UK based Rulindo resident dedicates life to helping his home area

Aloys Manzi, the founder of Manzi Foundation, is determined to help the community where he grew up from. Courtesy.

When Aloys Manzi left the country for further studies over three decades ago, his heart never stopped aching for his motherland.

Raised in Rulindo district, Manzi spent the majority of his youth living with his grandmother.

He eventually left the village and went to live in Kigali for some years before he left for France for studies and later to the United Kingdom where he currently lives and works.

When he eventually settled and established himself in the UK, Manzi said that he started working on his dream to give back to his country.

“I always wanted to give back to my country, especially to those less fortunate. I knew even then that I wanted to start from the place that is dear to me, the place where I was raised,” he explained.

At the beginning, Manzi did not have sufficient means but his passion for helping others continued to push him to help disadvantaged people become self-sufficient.

Beneficiaries speak out

Elizabeth Iraguha is one of the Manzi Foundation beneficiaries. She says that since she was abandoned by her husband, she has been having difficulties paying health insurance.

“My husband left me and my life has been going from bad to worse. I have been struggling to get health insurance and I am happy that I and my three kids will be getting treatment,” she says.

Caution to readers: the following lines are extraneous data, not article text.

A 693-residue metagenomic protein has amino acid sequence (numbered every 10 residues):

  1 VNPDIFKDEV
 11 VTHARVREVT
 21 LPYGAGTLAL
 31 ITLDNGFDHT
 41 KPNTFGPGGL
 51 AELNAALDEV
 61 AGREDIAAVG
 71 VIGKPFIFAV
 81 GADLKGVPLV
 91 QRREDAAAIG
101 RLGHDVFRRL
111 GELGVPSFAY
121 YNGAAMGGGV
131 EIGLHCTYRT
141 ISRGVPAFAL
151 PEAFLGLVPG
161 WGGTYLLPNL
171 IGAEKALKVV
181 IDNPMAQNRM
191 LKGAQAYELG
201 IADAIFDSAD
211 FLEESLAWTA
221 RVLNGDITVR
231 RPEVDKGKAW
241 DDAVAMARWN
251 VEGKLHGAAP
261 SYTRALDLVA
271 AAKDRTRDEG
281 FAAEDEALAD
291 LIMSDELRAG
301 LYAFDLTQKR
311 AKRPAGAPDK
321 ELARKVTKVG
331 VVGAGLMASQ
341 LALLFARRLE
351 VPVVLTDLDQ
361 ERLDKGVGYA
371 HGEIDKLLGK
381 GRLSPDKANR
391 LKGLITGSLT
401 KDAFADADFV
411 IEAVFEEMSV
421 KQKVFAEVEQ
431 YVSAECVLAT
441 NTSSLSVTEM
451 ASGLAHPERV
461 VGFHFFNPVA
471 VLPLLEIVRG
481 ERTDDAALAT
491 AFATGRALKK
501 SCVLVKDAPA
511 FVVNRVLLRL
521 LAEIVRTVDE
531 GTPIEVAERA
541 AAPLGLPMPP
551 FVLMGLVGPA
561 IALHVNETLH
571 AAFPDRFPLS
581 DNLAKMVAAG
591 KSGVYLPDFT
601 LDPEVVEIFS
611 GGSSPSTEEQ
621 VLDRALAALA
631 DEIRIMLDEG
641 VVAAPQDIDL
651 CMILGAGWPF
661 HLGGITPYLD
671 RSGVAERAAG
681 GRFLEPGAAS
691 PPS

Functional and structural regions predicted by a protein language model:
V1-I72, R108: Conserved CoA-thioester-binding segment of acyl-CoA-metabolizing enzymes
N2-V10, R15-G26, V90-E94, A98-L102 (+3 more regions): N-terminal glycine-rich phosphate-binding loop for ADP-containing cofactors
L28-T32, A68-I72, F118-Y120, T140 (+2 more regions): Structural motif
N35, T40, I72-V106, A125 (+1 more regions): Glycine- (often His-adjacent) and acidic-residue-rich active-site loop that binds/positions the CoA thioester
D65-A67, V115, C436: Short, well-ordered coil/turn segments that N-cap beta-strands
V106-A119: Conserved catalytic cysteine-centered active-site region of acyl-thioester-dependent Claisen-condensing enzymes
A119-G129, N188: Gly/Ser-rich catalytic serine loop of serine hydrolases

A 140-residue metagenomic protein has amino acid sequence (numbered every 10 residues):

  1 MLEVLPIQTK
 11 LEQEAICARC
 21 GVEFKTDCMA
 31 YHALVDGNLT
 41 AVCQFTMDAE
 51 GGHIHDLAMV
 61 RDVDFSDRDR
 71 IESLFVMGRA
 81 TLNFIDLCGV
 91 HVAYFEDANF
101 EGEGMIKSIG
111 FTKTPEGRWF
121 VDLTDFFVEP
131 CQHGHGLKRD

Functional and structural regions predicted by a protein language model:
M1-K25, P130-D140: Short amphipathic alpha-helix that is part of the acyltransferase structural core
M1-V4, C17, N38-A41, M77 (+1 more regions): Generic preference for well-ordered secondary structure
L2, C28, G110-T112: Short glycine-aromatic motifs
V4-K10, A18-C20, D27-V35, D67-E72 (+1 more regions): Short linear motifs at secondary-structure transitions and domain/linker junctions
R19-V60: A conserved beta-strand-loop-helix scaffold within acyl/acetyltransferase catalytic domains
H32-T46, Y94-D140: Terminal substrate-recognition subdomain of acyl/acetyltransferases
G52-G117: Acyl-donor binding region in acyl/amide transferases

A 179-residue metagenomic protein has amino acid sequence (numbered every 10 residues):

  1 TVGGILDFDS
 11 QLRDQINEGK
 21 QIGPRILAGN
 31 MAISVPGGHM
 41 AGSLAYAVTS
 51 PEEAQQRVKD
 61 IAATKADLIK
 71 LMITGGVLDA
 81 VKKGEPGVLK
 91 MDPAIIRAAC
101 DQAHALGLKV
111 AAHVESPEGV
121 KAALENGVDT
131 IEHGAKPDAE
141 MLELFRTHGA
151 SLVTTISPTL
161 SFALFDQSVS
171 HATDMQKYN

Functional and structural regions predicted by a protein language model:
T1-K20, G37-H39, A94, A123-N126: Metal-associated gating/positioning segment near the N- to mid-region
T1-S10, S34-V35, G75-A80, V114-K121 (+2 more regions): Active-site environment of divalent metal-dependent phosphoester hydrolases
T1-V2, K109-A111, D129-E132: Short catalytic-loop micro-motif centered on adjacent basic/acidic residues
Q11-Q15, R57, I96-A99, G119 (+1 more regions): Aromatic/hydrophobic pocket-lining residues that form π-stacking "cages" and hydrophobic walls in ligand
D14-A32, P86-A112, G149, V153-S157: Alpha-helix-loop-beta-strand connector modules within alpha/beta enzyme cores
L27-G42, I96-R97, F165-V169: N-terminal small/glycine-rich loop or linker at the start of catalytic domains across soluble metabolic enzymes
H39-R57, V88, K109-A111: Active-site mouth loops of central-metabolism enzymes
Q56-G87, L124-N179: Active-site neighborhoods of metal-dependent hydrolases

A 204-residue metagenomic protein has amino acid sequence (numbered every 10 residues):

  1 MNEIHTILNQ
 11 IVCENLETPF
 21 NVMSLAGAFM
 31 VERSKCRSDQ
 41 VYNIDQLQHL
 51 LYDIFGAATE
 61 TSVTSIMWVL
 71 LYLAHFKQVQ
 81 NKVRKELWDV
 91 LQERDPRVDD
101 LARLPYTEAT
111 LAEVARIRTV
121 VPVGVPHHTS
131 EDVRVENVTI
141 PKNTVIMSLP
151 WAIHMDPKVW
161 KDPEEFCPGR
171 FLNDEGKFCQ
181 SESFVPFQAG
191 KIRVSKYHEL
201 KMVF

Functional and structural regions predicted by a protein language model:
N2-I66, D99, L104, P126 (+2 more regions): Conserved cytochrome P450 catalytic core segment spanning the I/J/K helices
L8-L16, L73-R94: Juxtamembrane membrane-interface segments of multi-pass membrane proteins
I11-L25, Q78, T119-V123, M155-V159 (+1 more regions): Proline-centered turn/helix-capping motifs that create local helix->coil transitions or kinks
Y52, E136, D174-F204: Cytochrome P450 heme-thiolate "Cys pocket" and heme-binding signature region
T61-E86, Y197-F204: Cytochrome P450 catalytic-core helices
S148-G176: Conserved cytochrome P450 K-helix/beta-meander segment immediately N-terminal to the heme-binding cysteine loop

Manzi believes that diaspora as well as Rwandans who have means have a moral responsibility to contribute towards the improvement of their communities.

“We have a moral obligation to help those who are less fortunate. If we want a prosperous country, let’s all invest in our communities and help those in need,” he urges.

So far he says he has spent over Rwf50 million and the budget will go higher depending on the needs of projects and the number of people to support.

What has been done so far?

Besides his immediate family, the father of three says that he was also motivated by local leaders who welcomed his idea and supported him when he set up Manzi Foundation in 2013.

“I first paid tuition for 16 young girls and boys who could not afford it and they were able to pursue a skill of their choice in the technical and vocational Training,” he says.

Since then, he has paid health insurance fees (mutuelle de santé) for the local community with about 150 people currently covered.

In education, he has also rewarded the best performing teachers and students in several selected schools in the district.

Manzi, who says that he goes by the John F. Kennedy mantra, that says; “Ask not what your country can do for you, but what you can do for your country, says that he is also guided by his faith in helping and assisting those in need.

He says the main focus is children and youth education and projects related to health as well as poverty alleviation initiatives.

“The way forward is to extend our current activities so that we can reach more children and teachers in other areas of the district, before extending our operations across the country,” he said

He added that through the foundation, he wants to extend his support and roll out a poverty alleviation program that promotes pig farming.

editorial@newtimes.co.rw

 

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